“What is it, boy?” Siris searched the darkness but was unable to see anything. His skin prickled with the same feeling he’d had as he’d walked the corridor earlier. The feeling that something was watching him permeated his soul. He was tempted to crack another glow stick and throw it into the darkness, but the things were precious to him and he couldn’t go wasting them.
His eyes passed back and forth across the opening. He had been told once that the rods were responsible for seeing in the dark and that that meant you had to look off-center of whatever you thought might be there. He had no idea where he should look, so he moved his head from side to side very slowly.
All of a sudden a part of the shadow moved.
At the sight of the sudden change in the shape of the darkness, Cato launched forward while Siris’ instinct was the opposite. Siris fell backward, grappling with his pack, trying to find a weapon of some kind. He grabbed something heavy, a wrench and yanked it from his pack.
When he looked back up to where the dog had been there was no sign of him. Barking, growling, scrabbling feet echoed from the dark corridor. Under the noise, was a hissing that somehow seemed louder and far more intimidating than Cato’s warcry. Siris was worried about the dog. Moments ago he had been thinking about how much better his prospects seemed with the companionship of the Cane Corso, but now, he worried the dog was going to get himself killed fighting some unknown shadow.
“Cato.” Siris tried to yell, but his voice caught and it came out more of a cough than a name. He tried again. “Cato!”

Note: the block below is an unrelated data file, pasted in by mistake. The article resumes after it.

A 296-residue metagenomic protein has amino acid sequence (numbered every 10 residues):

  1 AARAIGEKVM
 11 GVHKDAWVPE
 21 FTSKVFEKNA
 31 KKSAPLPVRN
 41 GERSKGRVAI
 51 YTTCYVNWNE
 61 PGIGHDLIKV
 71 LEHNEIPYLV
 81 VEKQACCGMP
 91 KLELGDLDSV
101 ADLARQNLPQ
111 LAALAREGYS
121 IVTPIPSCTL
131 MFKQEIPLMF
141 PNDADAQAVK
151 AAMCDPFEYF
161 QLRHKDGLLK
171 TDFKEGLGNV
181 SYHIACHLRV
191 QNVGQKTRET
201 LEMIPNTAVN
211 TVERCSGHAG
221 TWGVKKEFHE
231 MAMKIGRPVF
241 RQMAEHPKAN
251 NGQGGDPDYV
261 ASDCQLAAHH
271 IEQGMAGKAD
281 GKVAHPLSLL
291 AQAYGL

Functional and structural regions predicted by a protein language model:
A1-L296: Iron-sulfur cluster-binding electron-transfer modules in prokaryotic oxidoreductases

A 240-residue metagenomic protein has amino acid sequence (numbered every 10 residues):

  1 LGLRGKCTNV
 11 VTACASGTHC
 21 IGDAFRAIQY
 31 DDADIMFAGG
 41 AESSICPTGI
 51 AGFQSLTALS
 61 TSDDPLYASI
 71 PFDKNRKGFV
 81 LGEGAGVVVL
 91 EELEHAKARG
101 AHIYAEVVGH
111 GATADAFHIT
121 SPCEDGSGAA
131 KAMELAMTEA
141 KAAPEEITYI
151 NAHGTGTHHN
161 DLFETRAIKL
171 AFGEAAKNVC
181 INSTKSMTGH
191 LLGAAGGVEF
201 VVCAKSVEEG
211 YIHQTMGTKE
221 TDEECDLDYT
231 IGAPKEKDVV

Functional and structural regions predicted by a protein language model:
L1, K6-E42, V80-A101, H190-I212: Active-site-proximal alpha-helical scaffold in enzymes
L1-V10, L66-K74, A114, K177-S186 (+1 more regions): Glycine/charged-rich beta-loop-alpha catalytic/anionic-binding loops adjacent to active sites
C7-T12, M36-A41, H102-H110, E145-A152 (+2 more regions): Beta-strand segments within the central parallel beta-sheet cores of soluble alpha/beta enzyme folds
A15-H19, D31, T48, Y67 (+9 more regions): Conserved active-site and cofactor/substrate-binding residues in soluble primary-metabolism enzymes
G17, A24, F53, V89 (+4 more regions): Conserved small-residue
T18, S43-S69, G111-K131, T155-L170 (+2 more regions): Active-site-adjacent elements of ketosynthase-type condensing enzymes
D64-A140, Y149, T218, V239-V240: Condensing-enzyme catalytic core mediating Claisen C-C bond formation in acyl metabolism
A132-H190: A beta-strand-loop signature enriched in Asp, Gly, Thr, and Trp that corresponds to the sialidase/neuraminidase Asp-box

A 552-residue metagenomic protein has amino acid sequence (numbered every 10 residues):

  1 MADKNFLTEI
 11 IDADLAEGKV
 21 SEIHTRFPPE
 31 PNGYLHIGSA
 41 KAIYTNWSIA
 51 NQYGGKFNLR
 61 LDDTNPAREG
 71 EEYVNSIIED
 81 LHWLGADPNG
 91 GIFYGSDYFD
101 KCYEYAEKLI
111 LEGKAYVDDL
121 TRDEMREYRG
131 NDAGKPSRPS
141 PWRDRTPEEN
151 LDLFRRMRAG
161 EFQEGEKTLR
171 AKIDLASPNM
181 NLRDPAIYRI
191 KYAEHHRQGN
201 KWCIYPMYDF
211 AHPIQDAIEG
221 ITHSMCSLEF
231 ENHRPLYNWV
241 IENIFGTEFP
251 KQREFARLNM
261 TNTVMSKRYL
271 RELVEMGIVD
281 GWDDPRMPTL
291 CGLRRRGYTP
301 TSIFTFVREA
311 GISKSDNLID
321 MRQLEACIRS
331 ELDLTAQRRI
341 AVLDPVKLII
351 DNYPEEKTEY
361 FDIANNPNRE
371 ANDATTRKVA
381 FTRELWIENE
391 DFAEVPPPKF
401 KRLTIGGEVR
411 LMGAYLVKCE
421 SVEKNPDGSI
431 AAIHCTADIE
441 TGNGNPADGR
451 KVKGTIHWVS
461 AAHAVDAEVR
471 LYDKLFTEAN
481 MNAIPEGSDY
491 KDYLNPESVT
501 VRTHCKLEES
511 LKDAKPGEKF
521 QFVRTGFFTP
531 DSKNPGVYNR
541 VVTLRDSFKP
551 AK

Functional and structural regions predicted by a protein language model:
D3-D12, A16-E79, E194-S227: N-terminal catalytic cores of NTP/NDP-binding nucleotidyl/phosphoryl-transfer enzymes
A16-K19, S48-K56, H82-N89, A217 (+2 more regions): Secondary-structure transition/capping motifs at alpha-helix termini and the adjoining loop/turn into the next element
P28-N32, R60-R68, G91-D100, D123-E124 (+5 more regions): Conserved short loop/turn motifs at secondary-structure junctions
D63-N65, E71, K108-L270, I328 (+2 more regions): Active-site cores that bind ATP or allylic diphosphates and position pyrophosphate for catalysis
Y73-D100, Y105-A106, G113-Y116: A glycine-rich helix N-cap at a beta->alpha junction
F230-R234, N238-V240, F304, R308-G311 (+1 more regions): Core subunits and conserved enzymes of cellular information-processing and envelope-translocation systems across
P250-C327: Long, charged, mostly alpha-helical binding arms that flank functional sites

The dog’s barking cut off. Siris held up the glow stick and squinted into the dark. He heard scratching claws on the metal grate that grew steadily louder. Holding up his wrench, he felt wholly unprepared for any threat and he prayed that he didn’t have to use it.
Cato’s glistening black coat stepped into the light. Siris let out a pent-up breath and lowered his weapon. Cato sat in front of him, looking altogether pleased with himself. When he’d caught his breath, Siris patted the dog's head.
Siris didn’t know what the thing was, but he didn’t care to find out. Hanging out in the corridors was no longer the best of options so, despite his fatigue, he grabbed his pack and quickly went through the rest of the gear on the floor. At the bottom of the pile there was a small shiny object. He picked it up and examined it. It looked like a little ornament of some kind. It was silver, about three inches long, and had a little ring around an otherwise cylindrical tube. He held it up and realized it was hollow, then it hit him.